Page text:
Michael Mann’s book: The Serengeti Strategy applied

The Serengeti Strategy. In scientist Michael Mann's world, it is the lions that are fossil-fuel powered

Peter Gleick, I felt sometimes, was a guileless warmie. He exemplifies the multifaceted, contradictory things that human beings are – he is both father of Ursus bogus, and scourge of bottled water. Quite unlike Michael Mann, who seems to only exist unidimensionally in the pages of Congressional hearings and local newspapers.

Talking of news, this is an excerpt from Gleick’s review of the latest Mann book at Amazon.com. I think he has read the book this time though, its pretty accurate in its description.

Much of the contents of the book are old news …

That is a good call because, among other things, it is literally true – much of Mann’s book is made simply of old newspaper clippings. Why did I pick on Gleick? Well, that is apparently called the Serengeti strategy. That’s not  a Tom Clancy novel, but a technique by which lions in Africa pick on the weakest animal in the zebra herd (dazzle, to be precise) and eat them up.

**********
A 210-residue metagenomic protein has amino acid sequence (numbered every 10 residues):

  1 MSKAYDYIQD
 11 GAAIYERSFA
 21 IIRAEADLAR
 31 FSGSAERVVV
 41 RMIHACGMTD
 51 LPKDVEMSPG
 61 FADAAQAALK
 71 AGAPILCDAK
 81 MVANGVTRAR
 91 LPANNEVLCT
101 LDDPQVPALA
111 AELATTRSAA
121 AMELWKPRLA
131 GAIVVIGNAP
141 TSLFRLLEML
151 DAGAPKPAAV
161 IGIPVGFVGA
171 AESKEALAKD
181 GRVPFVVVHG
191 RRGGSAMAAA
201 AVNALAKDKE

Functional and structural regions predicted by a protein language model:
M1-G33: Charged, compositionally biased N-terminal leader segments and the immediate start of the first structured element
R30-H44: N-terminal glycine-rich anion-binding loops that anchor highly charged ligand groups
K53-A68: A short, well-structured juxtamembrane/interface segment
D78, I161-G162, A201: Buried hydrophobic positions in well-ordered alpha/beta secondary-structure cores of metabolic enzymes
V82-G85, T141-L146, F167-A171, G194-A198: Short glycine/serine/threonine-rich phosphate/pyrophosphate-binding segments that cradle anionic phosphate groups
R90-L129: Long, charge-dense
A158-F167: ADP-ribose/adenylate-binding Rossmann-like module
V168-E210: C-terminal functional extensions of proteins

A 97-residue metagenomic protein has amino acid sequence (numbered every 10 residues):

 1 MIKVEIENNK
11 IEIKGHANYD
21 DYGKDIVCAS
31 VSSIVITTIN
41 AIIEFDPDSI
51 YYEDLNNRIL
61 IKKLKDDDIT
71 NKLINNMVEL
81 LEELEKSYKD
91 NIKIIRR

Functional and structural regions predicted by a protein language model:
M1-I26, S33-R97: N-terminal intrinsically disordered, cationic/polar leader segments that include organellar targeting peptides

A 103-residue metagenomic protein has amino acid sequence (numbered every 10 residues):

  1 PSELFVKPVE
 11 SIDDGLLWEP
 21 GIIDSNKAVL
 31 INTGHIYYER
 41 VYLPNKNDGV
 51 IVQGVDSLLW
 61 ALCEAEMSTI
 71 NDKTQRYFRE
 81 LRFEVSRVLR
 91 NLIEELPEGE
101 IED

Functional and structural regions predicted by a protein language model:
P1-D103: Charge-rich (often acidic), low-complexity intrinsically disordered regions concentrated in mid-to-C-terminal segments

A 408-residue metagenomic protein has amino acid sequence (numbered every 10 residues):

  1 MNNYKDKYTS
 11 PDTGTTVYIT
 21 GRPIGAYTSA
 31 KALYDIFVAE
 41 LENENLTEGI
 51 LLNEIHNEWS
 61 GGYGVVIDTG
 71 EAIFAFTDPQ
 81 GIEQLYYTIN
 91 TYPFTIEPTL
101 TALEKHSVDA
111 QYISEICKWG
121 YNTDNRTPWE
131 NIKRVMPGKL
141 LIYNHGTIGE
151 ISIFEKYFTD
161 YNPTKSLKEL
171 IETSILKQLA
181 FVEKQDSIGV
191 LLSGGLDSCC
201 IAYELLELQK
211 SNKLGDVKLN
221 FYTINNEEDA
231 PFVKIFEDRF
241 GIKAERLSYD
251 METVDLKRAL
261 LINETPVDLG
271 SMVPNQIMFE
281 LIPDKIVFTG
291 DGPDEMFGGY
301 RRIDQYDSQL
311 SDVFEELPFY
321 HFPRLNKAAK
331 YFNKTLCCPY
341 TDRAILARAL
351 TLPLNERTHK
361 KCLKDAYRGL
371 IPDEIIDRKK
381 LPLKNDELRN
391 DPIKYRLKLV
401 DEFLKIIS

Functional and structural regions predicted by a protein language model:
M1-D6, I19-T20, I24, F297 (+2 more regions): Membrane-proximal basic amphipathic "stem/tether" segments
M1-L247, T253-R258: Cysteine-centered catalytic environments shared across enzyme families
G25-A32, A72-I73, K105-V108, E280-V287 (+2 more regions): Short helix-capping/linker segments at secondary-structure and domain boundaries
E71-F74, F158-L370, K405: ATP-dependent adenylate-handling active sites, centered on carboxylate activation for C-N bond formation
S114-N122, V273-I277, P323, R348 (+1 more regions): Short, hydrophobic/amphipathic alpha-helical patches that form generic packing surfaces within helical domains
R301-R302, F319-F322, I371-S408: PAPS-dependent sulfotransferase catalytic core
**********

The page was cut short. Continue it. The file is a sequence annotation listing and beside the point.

Anyway, if all this wild animal talk is making you dizzy, please do hang on – more coming shortly.



  1. hro001

    Shub, the comment from Gleick may, as you say, be a “good call”. But (putting on my pedantic English major hat), IMHO, it’s far from meeting the criteria of good English!

    You have indicated that, in his pal review, Gleick wrote:

    Much of the contents of the book are old news

    I’ve noticed that writing is not Gleick’s forté. This is a deficit (albeit possibly the least of many that he’s demonstrated during the past few months) which probably hampers his “rapid response” communication efforts. Had he given the matter some thought (or if he had received the benefit of a pre-post-modernist education), Gleick would have written:

    “Much of the content of the book is old news”.

    Perhaps one might be forgiven for concluding that Gleick and his ilk desire not only to “redefine” the scientific method, but also (in the noble interest of “communicating ‘the science”’) to “redefine” the rules of English grammar;-)